This is a tool for indexing large lists of geographic points or lines and dynamically generating map tiles from the index for display.
- Modern C compiler like gcc or clang
- Ideally a 64 bit machine with >8 GB free memory
libpng then type:
After the build finishes you will have 4 new command line programs available in the local directory:
encode render enumerate merge
The basic idea is that if you have a file of points like this:
40.711017,-74.011017 40.710933,-74.011250 40.710867,-74.011400 40.710783,-74.011483 40.710650,-74.011500 40.710517,-74.011483
or segments like this:
40.694033,-73.987300 40.693883,-73.987083 40.693883,-73.987083 40.693633,-73.987000 40.693633,-73.987000 40.718117,-73.988217 40.718117,-73.988217 40.717967,-73.988250 40.717967,-73.988250 40.717883,-73.988433 40.717883,-73.988433 40.717767,-73.988550
you can index them by doing
cat file | ./encode -o directoryname -z 16
to encode them into a sorted quadtree in web Mercator
in a new directory named
enough bits to address individual pixels at zoom level 16.
You can then do
./render -d directoryname 10 301 385
to dump back out the points that are part of that tile, or
./render directoryname 10 301 385 > foo.png
to make a PNG-format map tile of the data. (You need more data if you want your tile to have more than just one pixel on it though.)
Alternately, if you want an image for a particular area of the earth instead of just one tile, you can do
./render -A -- directoryname zoom minlat minlon maxlat maxlon > foo.png
The "--" is because otherwise
getopt will complain about negative numbers in
the latitudes or longitudes. For example you could use
./render -A -- dots.dm 12 37.192596 -122.811526 38.070528 -121.702961 > sf.png
to generate an image of the San Francisco Bay Area at zoom level 12 from the encoded data in dots.dm.
The point indexing is inspired by Brandon Martin-Anderson's Census Dotmap. The vector indexing is along similar lines but uses a hierarchy of files for vectors that fit in different zoom levels, and I don't know if anybody else does it that way.
Rendering assumes it can
an entire copy of the file into the process address space,
which isn't going to work for large files on 32-bit machines.
Performance, especially at low zoom levels, will be much better if the file actually fits
in memory instead of having to be swapped in.
encode will only write to a brand new file. If you want to add data
to an existing file, the way to do it is to create a new file with
and then use
merge to combine the old and the new.
$ cat newdata | encode -o new.dm $ merge -o combined.dm old.dm new.dm
merge also has an option,
-u, to eliminate duplicates
between the source files while merging them.
Generating a tileset
render programs work together
to generate a tileset for whatever area there is data for. If you do,
$ enumerate -z14 dirname | xargs -L1 -P8 ./render -o tiles/dirname
enumerate will output a list of all the zoom/x/y
combinations that appear in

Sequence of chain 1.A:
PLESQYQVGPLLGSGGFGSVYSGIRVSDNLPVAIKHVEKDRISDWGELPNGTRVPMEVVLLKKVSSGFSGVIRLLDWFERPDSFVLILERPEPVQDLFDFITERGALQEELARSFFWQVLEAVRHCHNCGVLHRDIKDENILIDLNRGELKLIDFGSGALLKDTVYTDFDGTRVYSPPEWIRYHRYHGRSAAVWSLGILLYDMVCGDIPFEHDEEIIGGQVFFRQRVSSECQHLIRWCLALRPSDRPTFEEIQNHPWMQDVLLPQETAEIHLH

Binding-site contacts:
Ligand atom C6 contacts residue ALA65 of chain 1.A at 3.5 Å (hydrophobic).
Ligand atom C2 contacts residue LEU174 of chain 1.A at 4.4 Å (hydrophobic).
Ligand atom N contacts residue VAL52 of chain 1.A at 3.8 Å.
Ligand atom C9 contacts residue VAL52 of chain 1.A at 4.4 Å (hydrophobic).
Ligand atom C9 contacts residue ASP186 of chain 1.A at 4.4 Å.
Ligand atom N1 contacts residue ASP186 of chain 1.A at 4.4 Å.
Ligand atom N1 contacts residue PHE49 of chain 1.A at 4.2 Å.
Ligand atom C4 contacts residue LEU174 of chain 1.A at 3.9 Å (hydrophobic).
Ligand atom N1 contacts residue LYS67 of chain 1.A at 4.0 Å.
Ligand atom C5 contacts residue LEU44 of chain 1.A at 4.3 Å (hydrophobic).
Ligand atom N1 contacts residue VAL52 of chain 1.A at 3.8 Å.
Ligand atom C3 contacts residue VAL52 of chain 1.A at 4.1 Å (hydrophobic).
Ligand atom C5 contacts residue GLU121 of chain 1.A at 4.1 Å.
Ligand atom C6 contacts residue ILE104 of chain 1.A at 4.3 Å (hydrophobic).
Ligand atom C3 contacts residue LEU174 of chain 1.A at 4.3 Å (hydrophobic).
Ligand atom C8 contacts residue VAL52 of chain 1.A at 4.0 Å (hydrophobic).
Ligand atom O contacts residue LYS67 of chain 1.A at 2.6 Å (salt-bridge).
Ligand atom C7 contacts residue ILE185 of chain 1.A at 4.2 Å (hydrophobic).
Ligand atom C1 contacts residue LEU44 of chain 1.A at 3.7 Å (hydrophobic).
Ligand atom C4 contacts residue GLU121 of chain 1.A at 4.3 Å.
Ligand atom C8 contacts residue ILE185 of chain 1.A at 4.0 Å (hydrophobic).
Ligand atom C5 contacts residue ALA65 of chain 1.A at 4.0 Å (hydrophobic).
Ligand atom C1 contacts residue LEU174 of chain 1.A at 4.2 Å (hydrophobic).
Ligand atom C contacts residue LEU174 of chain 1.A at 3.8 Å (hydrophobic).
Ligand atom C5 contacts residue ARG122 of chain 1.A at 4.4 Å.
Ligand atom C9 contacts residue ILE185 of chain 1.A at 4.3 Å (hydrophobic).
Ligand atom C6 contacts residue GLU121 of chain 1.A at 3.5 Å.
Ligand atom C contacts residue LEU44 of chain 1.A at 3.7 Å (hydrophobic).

dirname through zoom 14,
xargs will invoke
render on each
of these to generate the tiles into
You can enumerate a single zoom by specifying both -z and -Z for maximum and
minimum. So if you want just z12,
enumerate -z12 -Z12.
-P8 makes xargs invoke 8 instances of
at a time. If you have a different number of CPU cores, a different number
may work out better.
If you want to filter the output of render, for example through pngquant to reduce the number of colors, you can do it by having xargs invoke a subshell.
$ enumerate -z8 dirname | xargs -L1 -P8 sh -c 'mkdir -p tiles/dirname/$2/$3; render $1 $2 $3 $4 | pngquant 32 > tiles/dirname/$2/$3/$4.png' dummy
dummy argument is important because
eats the first argument after the command.
Adding color to data
The syntax for color is kind of silly, but it works, so I had better document it.
Colors are denoted by distance around the color wheel. The brightness and saturation are part of the density rendering; the color only controls the hue.
If you want to have 256 possible hues, that takes 8 bits to encode, so you need to say
to give space in each record for 8 bits of metadata. Each input record, in addition to the location, also then needs to specify what color it should be, and the format for that looks like
40.711017,-74.011017 :0 40.710933,-74.011250 :85 40.710867,-74.011400 :170
to make the first one red, the second one green, and the third one blue. And then when rendering, you do
to say that it should use the metadata as 256ths of the color wheel.
Options to render
Input file, zoom level, and bounds
The basic form is
render dir zoom x y
to render the specified tile into a PNG file on the standard output.
- -A ... dir zoom minlat minlon maxlat maxlon
- Instead of rendering a single tile (zoom/x/y), the invocation format changes to render the specified bounding box as a single image.
- -f dir
- Also read input from dir in addition to the file in the main arguments. You can use this several times to specify several input files.
Output file format
- Output plain text (same format as encode uses) giving the coordinates and metadata for each point or line within the tile.
- Output GeoJSON giving the coordinates and metadata for each point or line within the tile.